How To Build Cathedrals (Cildo Meireles 1987)
A visually spectacular piece by Brazilian installation artist, Cildo Meireles. It was made for an exhibition to commemorate the Jesuit missions to South America between 1610 and 1767. Missionaries sought to eradicate cannibalism in the indigenous population by offering the consumption of Christ’s body in the sacrament of Holy Communion. However using one form of culture to replace and eradicate another can be viewed as a form of cannibalism in itself.
600,000 coins carpeting the floor are joined to a canopy of 2000 bones hanging from the ceiling by a white column of 800 communion wafers. The objects allude to religion, commerce and human loss.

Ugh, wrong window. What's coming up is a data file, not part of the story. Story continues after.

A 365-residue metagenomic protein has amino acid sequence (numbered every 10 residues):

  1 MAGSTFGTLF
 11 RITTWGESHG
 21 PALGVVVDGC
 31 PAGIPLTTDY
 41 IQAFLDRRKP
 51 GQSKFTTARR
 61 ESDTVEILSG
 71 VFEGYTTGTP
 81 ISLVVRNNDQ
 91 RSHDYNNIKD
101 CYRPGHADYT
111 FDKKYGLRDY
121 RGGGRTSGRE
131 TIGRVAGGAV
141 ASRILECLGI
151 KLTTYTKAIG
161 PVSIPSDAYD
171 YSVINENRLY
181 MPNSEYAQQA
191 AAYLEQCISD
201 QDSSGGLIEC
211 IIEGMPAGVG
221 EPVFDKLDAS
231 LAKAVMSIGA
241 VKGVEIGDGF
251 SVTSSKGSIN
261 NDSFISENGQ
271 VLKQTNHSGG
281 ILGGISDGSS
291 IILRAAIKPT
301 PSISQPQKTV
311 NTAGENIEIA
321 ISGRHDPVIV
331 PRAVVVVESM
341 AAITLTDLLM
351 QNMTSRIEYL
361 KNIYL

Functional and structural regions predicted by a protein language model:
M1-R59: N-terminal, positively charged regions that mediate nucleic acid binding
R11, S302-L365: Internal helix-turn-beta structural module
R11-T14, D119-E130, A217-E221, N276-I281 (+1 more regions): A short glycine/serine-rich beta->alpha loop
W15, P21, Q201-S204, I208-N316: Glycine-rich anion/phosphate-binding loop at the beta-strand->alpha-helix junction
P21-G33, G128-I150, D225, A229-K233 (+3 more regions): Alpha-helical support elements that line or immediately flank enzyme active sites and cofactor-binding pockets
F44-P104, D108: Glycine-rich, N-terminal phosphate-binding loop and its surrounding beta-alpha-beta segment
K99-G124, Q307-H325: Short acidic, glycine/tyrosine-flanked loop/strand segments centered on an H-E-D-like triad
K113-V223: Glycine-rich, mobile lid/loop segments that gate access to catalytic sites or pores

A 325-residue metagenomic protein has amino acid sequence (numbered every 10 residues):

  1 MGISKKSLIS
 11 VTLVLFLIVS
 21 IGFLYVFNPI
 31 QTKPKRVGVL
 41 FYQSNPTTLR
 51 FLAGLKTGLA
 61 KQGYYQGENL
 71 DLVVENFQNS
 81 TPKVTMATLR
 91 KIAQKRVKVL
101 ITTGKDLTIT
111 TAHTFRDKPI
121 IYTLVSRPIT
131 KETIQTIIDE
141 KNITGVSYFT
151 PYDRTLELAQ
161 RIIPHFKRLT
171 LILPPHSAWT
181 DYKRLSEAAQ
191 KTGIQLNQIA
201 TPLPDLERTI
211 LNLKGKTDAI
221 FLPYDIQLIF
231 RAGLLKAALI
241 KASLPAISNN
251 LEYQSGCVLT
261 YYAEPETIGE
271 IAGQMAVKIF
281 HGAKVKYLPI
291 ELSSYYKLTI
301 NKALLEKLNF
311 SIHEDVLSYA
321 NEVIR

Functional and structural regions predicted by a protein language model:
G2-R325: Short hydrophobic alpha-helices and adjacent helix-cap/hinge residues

Meireles has explained: “I wanted to construct something that would be a kind of mathematical equation, very simple and direct, connecting three elements: material power, spiritual power, and a kind of unavoidable, historically repeated consequence of this conjunction, which was tragedy. I wanted a sky of bones, a floor of money, and a column of communion wafers to unite these two elements.”
I find this piece appealing both in its visual elegance and in its use of symbolism in its materials. Meireles describes the materials he uses as being, “in the everyday world, close to their origin, yet impregnated with meaning”.